"The mere attempt to deprive a person of his First Amendment rights is not, under usual circumstances, actionable under section 1983." Andree v. Ashland County, 818 F.2d 1306 (7th Cir. 1987). The Corporation seems to have pleaded nothing more than an attempt, and does not argue otherwise in its reply brief. Indeed, the Corporation's brief states that "Defendants attempted to suppress the music played on disc jockey nights and the gathering of black patrons." (Resp. at 1 (emphasis added).) Perhaps unfortunately for the Corporation, it seems that Defendants' "attempt" failed. The court is unaware of the cognizability of attempted deprivation pursuant to § 1983, and the Corporation's counsel has cited no such case.
Without a more precise description of the alleged deprivation of freedom of expression, this court cannot evaluate the Corporation's claim. As such, the court is unable to find that the Corporation has placed Defendants on notice of the kinds of claims asserted against it. Thus, the Corporation has not stated a § 1983 claim for deprivation of its First Amendment right to expression.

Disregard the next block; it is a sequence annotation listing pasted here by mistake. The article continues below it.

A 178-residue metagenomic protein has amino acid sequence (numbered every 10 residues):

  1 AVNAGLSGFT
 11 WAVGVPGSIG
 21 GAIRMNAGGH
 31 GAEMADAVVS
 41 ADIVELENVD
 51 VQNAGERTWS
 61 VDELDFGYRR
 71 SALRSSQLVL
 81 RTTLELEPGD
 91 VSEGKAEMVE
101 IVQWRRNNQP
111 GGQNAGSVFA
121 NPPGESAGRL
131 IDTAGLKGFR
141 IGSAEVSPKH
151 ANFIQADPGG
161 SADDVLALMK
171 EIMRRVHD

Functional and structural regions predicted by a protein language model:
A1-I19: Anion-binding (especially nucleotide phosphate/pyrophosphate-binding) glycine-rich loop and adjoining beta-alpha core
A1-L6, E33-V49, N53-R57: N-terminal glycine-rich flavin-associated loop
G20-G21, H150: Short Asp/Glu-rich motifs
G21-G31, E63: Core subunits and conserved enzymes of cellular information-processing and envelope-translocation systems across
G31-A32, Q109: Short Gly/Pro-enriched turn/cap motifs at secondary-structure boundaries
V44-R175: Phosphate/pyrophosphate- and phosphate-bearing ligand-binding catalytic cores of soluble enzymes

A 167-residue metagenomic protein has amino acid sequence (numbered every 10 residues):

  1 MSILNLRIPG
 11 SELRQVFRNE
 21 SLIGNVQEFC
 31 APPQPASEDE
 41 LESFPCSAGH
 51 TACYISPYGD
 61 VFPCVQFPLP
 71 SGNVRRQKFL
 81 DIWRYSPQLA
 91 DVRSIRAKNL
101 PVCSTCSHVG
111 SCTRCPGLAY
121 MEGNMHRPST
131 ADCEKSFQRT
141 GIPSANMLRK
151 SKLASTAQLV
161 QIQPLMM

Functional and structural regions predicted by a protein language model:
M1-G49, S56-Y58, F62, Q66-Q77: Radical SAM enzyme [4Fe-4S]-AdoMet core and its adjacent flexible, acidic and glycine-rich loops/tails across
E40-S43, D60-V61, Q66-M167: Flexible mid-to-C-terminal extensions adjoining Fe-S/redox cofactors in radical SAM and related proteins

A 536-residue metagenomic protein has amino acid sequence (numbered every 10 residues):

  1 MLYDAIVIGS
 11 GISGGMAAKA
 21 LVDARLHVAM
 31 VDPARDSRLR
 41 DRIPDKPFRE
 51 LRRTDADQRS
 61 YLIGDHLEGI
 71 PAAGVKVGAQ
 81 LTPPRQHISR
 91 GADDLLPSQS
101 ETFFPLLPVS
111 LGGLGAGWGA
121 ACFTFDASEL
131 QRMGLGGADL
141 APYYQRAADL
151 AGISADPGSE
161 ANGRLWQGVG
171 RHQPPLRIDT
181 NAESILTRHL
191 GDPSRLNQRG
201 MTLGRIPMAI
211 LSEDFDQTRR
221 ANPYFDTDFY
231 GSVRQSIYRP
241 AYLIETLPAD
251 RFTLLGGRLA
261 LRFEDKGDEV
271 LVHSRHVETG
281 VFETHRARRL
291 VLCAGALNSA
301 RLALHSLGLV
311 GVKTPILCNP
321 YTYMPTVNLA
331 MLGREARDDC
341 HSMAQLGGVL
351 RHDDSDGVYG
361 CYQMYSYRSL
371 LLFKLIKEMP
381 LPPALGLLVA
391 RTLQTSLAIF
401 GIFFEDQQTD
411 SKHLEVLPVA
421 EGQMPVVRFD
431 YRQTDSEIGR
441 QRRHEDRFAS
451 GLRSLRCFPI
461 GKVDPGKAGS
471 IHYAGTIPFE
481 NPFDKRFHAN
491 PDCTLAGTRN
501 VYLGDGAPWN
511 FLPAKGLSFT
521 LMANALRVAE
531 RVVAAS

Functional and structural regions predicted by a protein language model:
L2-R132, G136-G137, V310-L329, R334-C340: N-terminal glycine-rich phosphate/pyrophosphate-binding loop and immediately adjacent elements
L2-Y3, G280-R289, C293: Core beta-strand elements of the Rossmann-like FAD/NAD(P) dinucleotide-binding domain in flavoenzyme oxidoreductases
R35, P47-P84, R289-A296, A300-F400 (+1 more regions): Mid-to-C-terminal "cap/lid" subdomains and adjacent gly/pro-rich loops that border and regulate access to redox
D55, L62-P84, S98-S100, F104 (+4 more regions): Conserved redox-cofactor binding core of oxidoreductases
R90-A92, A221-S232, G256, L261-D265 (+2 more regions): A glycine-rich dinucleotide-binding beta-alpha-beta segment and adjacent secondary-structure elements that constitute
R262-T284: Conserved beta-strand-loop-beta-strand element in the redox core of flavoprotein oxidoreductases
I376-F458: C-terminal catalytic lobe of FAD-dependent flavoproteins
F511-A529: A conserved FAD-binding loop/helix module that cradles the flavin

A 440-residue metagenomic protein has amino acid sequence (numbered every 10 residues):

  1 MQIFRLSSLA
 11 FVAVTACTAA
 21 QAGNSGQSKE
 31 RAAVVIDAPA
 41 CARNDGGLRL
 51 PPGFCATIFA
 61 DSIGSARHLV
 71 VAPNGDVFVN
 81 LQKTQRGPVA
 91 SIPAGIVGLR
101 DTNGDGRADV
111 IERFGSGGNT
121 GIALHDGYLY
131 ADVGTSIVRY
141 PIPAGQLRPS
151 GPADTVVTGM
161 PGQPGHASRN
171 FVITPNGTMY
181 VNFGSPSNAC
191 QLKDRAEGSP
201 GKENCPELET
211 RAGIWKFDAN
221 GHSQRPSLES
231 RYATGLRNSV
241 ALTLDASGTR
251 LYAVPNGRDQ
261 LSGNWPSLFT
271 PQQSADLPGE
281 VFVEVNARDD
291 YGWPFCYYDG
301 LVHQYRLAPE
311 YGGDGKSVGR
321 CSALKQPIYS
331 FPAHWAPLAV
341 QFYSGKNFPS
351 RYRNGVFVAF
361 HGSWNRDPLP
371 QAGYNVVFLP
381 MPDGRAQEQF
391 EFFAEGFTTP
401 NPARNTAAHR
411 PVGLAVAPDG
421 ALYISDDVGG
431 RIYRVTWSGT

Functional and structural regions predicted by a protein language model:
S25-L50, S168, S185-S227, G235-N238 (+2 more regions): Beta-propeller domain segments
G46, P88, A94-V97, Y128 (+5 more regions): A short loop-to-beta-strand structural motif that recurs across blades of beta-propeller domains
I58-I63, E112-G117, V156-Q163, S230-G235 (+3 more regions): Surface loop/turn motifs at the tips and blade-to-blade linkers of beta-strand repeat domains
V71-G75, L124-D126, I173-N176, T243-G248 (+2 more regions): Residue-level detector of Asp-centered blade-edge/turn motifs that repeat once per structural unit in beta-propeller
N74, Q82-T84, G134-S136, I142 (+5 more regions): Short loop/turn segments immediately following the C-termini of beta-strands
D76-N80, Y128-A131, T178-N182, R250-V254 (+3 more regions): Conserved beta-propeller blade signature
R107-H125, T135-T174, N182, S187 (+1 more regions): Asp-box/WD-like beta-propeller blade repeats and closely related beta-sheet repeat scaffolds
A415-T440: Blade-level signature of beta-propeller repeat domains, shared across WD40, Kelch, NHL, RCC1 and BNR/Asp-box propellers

B. Count III
The court has dismissed all federal allegations. As such, it also dismisses the supplemental state tort allegations, declining to exercise supplemental jurisdiction. See Khan v. State Oil Co., 93 F.3d 1358 (7th Cir. 1996).
C. Count IV
On January 5, 1995, Popelka suspended the Corporation's license for seven days and issued a $ 1,000 fine. The Corporation alleges that Popelka's actions violated its due process rights. These actions, however, were judicial and, therefore, subject to absolute immunity under § 1983. See Reed v. Village of Shorewood, 704 F.2d 943, 951-2 (7th Cir. 1983). The Corporation's claim that Popelka operated pursuant to a personal agenda and not in her judicial capacity does not affect her immunity. Consequently, as the court has already ruled in previous motions, Popelka's motion to dismiss on this basis is granted. The court admonishes the Corporation's counsel for re-pleading this already-addressed issue.
D. Count V